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Newton Comics - The Rise & Fall: eBook Available Now

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Finally it's here.  The long awaited full history of Newton Comics, the Australian publisher of the 1970s, complete with scans of every single comic that was issued and a plethora of rarely seen collectibles, most of which have never been seen since they were published, and a host of previously unseen and unearthed documents. Features an introduction by noted Australian comic book historian Kevin Patrick and an afterword by long time Newton Comic collector and author Robert Thomas.

In this book you'll read how a maverick publisher, Maxwell Newton, was able to get the license to publish Marvel Comics by stealth in the 1970s. You'll read how the comic book line started, how successful it was and how it all fell apart with spectacular results.  This is a story that anyone who has an interest in comic books - especially Marvel Comics and publishing needs to read. It's a story that has never been told in it's entirety before, even people who were at Marvel at the time …

Norm Breyfogle Stroke Fund - Donate Now

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As people who read this blog would be aware by now, my good friend and legendary Batman artist Norm Breyfogle suffered a stroke last week.  As he lives in America his medical costs are through the roof.  Right now all his life savings are being pumped into making sure he recovers fully, but it's not enough - more is needed.

Norm's brother, Kevin, has set up a page to raise funds for Norm's on-going rehabilitation.  If you've ever read a comic, or like art then go and donate.  If you're an artist then grab some art, throw it onto eBay or elsewhere, sell it and donate the proceeds to Norm.  And you should do this.  I've known Norm for over ten years now and I know for a fact that each and every time he's been asked to donate for a fundraiser for an artist, a writer or anyone really, he's been there.  He's given art freely, he's drawn sketches, offered commissions and donated valuable pages in order to help his fellow human beings.  He's given…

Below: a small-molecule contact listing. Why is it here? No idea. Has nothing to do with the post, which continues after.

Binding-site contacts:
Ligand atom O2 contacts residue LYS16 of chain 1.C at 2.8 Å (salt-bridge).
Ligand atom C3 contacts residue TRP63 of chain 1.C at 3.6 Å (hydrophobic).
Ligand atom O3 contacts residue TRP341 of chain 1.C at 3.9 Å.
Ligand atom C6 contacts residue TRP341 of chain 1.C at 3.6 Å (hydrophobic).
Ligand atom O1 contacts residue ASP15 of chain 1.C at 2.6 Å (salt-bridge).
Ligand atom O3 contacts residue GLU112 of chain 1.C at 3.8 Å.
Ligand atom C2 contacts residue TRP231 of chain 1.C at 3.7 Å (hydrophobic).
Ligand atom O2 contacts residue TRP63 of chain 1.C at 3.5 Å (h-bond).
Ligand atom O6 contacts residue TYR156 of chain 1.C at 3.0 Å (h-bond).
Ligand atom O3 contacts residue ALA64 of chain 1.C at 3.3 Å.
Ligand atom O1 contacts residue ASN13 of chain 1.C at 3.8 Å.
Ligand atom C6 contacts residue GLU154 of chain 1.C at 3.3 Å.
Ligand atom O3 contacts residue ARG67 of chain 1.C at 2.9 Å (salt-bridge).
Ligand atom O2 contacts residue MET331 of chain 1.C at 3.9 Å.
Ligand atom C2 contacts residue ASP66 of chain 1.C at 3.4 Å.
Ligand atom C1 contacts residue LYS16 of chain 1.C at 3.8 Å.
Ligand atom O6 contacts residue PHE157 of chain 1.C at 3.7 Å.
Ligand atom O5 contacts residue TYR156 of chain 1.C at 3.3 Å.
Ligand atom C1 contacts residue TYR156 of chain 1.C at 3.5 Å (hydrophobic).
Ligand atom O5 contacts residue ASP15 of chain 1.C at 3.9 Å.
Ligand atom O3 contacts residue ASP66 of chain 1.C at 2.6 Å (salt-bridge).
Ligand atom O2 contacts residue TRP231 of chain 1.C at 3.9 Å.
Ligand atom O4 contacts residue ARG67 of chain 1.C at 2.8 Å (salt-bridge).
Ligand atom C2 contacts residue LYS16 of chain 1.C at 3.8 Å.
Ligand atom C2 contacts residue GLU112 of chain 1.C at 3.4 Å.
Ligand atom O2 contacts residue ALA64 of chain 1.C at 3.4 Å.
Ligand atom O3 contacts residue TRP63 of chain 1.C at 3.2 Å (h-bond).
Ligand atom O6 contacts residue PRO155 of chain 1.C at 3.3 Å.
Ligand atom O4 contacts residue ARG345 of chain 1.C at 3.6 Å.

How DC Comics Sold Alan Moore In 1980 - The Swamp-Thing Movie Contract

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People often ask, how is that DC Comics can license characters such as Constantine without worrying about crediting or even paying the creators? How is that the second Swamp Thing movie was made, using concepts and, in some scenes, entire dialogue lifted directly from the Alan Moore/Steve Bissette/John Totleben run without fear of retribution? 

Well, here is your answer. This is the rarely seen contract that DC Comics signed with Swampfilms Inc in October 1980. Swampfilms Inc was one of those faux Hollywood companies set up with the sole purpose to register a copyright, obtain rights and make a movie. Its VP was none other than Michael Uslan, who also managed to get the rights to Batman for every Batman film from the Tim Burton reboot to The Dark Knight Rises, and the forthcoming Batman v Superman. As an aside, Uslan, whose name appears on films generally before, and with far more prominence than the creators of the works he produces, is a very, very rich man due to his business …

“Dear John” - Never Before Seen Alex Toth Letters

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Alex Toth should need no introduction to anyone with even a passing interest in comic books and art.  Toth began drawing comic books in the 1940s and was widely regarded as being one of the most visionary artists to ever grace the medium.  His influence can be seen on any number of artists, from Ross Andru and Doug Wildey through to Steve Rude, David Mazzuchelli and Tim Sale, Toth left an indelible impact.  His art work transcended what people believe is comic book art and entered the realm of fine art and his work remains in print and is keenly sought after.  More than that, Toth was a scholar of art and comic books and was widely versed in its history. He was also an avid correspondent, albeit one that had a reputation for not suffering fools lightly and for being abrasive and brutally honest and blunt in his appraisals of others and his views. 

In 1960 Toth moved into the field of television animation where, as with anything he would do, he left his mark.  Working for Hanna-Barbera …

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